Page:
With a makeable birdie putt on the 20th hole of match play Wednesday, Slattery hit the ball and vowed not to let his eyes follow it to the hole. Temptation and the stakes were just too great.
“I told myself, ‘Don’t look up, don’t look up, don’t look up,’ and then the first thing you do is look up and watch it go the whole way,” Slattery said. “It might have hit a little bit of a bump but it stayed straight and had enough on it to get there.”
It proved to be a putt worth watching. The birdie on the 20th hole, Slattery’s 38th hole of the day, lifted the Martindale golfer to a semifinal win over Falmouth’s Joe Walp in the Maine Match Play Championship on Wednesday. Slattery advances to Thursday’s championship match against Jeff Cole.
“I had a good look,” Slattery said of his winning putt. “I had a pretty easy putt earlier. I don’t know if it was the same match or if it was against John (Hayes IV) earlier. I had the same putt earlier. So I knew exactly what it did. I just had to hit it.”
Slattery had never reached the second day of the Match Play Championship before this week. After a water-soaked Tuesday, he advanced to the quarterfinals and semifinals. He first had to beat defending Maine Amateur champ Hayes, and then had to outlast Walp, who Slattery edged for the Maine Amateur title in 2014 by a stroke.
“Playing John and Joe in the same day, they’re both excellent players,” Slattery said. “Either one could win any golf tournament they’re in. So it was a long and hard day.”
Against Walp, it was a tight match the entire way. Slattery didn’t have a lead until he sank his 10-foot birdie putt on the 20th hole to win. Walp went 1-up twice, but Slattery managed to even up both times. When Walp bogeyed 14 and Slattery tied, the two were in a stalemate the rest of the way.
“We didn’t miss many shots,” Slattery said. “Neither one of us made many putts. That’s the way it was through 18 holes. Then on 19, we both made birdie finally. We both hit good shots and good approaches and just couldn’t make putts the whole way around.”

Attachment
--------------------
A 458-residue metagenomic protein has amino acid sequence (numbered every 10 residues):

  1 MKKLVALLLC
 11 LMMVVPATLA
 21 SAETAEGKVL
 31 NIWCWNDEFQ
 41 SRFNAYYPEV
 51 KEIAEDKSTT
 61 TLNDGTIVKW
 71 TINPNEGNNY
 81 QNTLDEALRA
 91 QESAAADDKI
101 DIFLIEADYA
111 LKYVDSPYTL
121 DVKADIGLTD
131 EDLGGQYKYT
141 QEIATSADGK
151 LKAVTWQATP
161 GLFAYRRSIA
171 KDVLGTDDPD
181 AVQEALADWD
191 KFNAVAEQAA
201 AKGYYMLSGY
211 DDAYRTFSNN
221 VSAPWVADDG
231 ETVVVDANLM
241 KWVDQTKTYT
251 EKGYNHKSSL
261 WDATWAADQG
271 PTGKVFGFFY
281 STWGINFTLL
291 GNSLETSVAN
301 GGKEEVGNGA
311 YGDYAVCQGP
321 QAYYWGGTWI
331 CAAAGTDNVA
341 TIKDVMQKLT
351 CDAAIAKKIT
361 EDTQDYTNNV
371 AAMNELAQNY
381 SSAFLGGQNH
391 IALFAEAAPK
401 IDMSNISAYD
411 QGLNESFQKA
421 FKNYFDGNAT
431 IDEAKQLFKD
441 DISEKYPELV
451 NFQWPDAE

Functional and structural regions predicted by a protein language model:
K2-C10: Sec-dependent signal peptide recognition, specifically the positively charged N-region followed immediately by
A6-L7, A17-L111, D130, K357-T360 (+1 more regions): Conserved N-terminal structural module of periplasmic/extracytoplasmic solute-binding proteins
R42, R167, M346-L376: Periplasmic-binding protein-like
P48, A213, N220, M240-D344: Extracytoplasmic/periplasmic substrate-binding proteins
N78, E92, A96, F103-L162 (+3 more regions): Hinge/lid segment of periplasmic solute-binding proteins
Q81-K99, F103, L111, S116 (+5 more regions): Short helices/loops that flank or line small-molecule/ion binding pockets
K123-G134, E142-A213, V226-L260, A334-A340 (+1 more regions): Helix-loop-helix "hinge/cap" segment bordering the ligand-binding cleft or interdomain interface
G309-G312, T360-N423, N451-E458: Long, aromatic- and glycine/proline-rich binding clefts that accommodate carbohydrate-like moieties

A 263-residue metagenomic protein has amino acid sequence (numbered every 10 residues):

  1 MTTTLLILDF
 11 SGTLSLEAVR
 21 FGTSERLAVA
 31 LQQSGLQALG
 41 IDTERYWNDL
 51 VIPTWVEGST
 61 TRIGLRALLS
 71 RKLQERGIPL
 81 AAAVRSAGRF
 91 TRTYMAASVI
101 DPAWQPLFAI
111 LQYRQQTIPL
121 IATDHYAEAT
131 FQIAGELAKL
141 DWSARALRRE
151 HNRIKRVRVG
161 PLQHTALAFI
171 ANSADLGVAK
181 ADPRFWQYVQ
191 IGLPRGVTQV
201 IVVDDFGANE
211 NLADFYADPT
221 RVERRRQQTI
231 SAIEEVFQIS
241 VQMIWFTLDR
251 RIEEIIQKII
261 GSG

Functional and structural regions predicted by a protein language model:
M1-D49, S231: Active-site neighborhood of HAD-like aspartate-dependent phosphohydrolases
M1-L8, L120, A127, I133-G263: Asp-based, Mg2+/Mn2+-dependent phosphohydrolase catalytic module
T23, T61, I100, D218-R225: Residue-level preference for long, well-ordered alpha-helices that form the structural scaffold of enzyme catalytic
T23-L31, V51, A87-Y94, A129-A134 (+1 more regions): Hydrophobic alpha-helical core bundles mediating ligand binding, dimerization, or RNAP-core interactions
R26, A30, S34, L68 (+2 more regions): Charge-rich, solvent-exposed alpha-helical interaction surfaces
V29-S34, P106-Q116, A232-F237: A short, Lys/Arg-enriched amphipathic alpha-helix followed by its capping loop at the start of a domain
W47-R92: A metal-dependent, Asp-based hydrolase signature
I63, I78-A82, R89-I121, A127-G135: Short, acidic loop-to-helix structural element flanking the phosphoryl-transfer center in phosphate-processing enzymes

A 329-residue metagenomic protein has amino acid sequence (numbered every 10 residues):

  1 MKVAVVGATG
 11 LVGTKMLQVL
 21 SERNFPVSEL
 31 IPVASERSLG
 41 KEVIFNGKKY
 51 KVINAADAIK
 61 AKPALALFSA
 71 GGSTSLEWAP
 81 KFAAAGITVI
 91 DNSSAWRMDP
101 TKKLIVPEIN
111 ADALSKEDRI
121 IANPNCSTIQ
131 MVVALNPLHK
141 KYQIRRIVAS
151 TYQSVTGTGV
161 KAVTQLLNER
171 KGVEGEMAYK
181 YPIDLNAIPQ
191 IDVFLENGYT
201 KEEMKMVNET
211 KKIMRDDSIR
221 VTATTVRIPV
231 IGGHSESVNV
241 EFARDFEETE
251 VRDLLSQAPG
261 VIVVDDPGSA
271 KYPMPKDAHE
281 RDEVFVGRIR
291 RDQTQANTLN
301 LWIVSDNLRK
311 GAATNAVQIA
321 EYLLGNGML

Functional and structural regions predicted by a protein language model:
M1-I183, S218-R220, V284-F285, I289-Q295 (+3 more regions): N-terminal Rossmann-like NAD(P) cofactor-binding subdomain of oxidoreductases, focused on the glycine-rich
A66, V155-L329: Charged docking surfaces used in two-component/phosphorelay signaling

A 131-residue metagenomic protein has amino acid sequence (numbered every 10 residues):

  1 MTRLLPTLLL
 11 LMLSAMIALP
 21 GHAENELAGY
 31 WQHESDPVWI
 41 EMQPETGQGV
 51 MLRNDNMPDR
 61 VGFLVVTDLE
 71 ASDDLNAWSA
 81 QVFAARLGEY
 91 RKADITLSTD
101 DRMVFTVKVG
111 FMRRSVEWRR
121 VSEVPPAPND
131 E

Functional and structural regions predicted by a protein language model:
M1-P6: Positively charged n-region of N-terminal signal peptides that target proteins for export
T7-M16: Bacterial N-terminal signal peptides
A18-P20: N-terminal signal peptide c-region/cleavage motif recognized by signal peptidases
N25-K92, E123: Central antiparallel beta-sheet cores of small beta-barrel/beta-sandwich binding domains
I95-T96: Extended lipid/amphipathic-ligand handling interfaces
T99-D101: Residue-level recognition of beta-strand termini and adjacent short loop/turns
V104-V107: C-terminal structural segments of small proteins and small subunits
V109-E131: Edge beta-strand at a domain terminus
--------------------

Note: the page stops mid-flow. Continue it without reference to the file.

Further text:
The only birdie scored prior to the 19th hole came on the seventh hole. That evened things up for Slattery.
“Throughout the whole day, we had good looks,” Walp said. “Neither one of us made anything until the end. That’s kind of how it happens.”
Walp had a chance to win on the 18th green. His birdie putt stopped on the lip of the cup. He settled for par and the two moved on to the 19th hole.
“That was a little frustrating,” Walp said. “I didn’t hit a really good (approach) shot. I left myself in an awful spot and got away with it. I hit it right in the heart of it. It happens.”
The two matched birdies on the first extra hole. Then Slattery had his 10-foot try at birdie while Walp was about 30 feet away. Walp said he knew Slattery was going to sink the putt.
“We both played steady,” Walp said. “We knew it was going to be a fun match. He’s been playing pretty well, and I’m starting to get it together. It was close the whole way through.”
Walp had advanced with a morning win over Sam Grindle, 5&3. Slattery beat Hayes 3&2.
“Luckily, I made a couple of birdies on the front and got a nice lead,” Slattery said.
In the other morning quarterfinals, Cole beat his Sable Oaks teammate Matt Greenleaf 4-and-2. Luke Ruffin beat Brian Angis 6-and-4.
Cole and Greenleaf were on the Sable Oaks team that won a Club Championship.
“I’ve been swinging really well,” Cole said. “I’ve been hitting the ball well. I felt confident coming in. I know Matty, and I know Matty’s game. You can’t make mistakes against him. You can’t make mistakes against anybody in this field, not in match play.”
In the semifinals, Cole beat Ruffin 6-and-4. He won the second and third holes and was 3-up after the first five. Then he added to the lead with wins on three straight holes on the back.
“I got a lead pretty early,” Cole said. “I almost made two on the second hole. That got me going. My swing felt pretty good all day after that. I was just trying to keep it in front of me from there.”
Cole reached the championship match last year but lost to Ricky Jones. Cole has gone 8-1 over the past two years in the tourney.
“I love match play,” Cole said. “I’ve always felt that I’m a better match play player. I definitely learned a lot playing Ricky last year in the finals — in regards to what to expect. I’m definitely in a better state of mind going into tomorrow than I was last year.”